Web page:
On Monday, we tried to answer the question, “what is your website for?” Today, we want to take on the natural follow up to that question.
Who is responsible for the website performance?
Again, this is a tricky question in many organizations. If I ask it, a number of hands might shoot up. The head of marketing says it’s her, or someone on her team. Is it the SEO? The designer? The person in charge of conversion rate optimization?
There are a lot of people in any company who have a stake in the performance of the website. The problem is, there is no one person in charge of strategy and decision making. And without that person to lead, what happens is websites are managed by committee. And that’s where things go wrong.
So let us map out an example of what a website team might look like. This can be used as a guide at your company, or modified to fit your needs.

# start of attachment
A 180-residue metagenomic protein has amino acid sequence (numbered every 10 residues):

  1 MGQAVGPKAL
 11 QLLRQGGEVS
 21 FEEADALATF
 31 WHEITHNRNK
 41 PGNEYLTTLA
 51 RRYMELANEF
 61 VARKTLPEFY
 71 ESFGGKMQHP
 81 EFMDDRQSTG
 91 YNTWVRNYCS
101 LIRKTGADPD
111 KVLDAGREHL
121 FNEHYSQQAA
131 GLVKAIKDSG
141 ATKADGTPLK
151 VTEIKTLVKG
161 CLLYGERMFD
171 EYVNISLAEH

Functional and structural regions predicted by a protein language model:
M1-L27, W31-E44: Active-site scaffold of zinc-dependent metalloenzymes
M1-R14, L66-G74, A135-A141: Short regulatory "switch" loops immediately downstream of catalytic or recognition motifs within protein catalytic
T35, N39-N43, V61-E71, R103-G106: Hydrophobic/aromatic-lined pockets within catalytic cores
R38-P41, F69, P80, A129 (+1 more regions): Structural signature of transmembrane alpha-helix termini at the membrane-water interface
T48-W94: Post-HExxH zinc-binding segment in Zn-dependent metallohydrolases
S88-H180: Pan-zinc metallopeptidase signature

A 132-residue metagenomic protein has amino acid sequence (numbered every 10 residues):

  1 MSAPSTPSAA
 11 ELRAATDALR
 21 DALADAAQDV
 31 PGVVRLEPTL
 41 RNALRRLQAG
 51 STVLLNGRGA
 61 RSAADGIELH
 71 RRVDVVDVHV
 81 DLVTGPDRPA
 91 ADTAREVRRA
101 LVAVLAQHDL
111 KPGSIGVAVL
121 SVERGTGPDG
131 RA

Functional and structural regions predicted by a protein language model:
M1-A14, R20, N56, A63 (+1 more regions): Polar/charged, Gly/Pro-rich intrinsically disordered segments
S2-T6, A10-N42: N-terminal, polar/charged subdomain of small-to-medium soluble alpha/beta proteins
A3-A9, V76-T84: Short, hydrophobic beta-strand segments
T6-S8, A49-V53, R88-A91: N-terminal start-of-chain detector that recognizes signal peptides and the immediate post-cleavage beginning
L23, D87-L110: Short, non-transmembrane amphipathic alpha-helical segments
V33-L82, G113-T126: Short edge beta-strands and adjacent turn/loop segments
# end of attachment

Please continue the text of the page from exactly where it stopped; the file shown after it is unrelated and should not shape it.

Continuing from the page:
At the top is the singular person who is responsible for the performance of the website. It doesn’t matter what this person’s title is. His or her role is to set strategy and make the final decisions as they relate to the company’s website.
- Landing pages
- and more….
At the end of the day, this person will be judged based on the overall performance of the website, as measured by the key metrics agreed upon at the top of an organization.
He or she is supported then by teams responsible for SEO, conversion rate optimization, UX and creative, data and analytics, development, and advertising. Each of these people or teams share some overlap with the person in charge of web performance.
The data and analytics teams are measuring that performance and looking for ways to improve. The SEO aims to make changes on the site intended to earn higher rankings. The advertising team wants to improve landing pages and the overall conversion funnel.
And all of these teams converge on the person in charge. He or she is taking all of the ideas and prioritizing them based on need and value added. They are making the final decisions on what to test, what to change, and what to keep as it is.
A structure such as this leads to maximum accountability, because the individual success metrics for each team that touches the website roll up to those key performance indicators that matter at the highest levels. Strategy supersedes lower level tactics, and decisions can be made across teams in a way that makes clear the priorities of the company as a whole.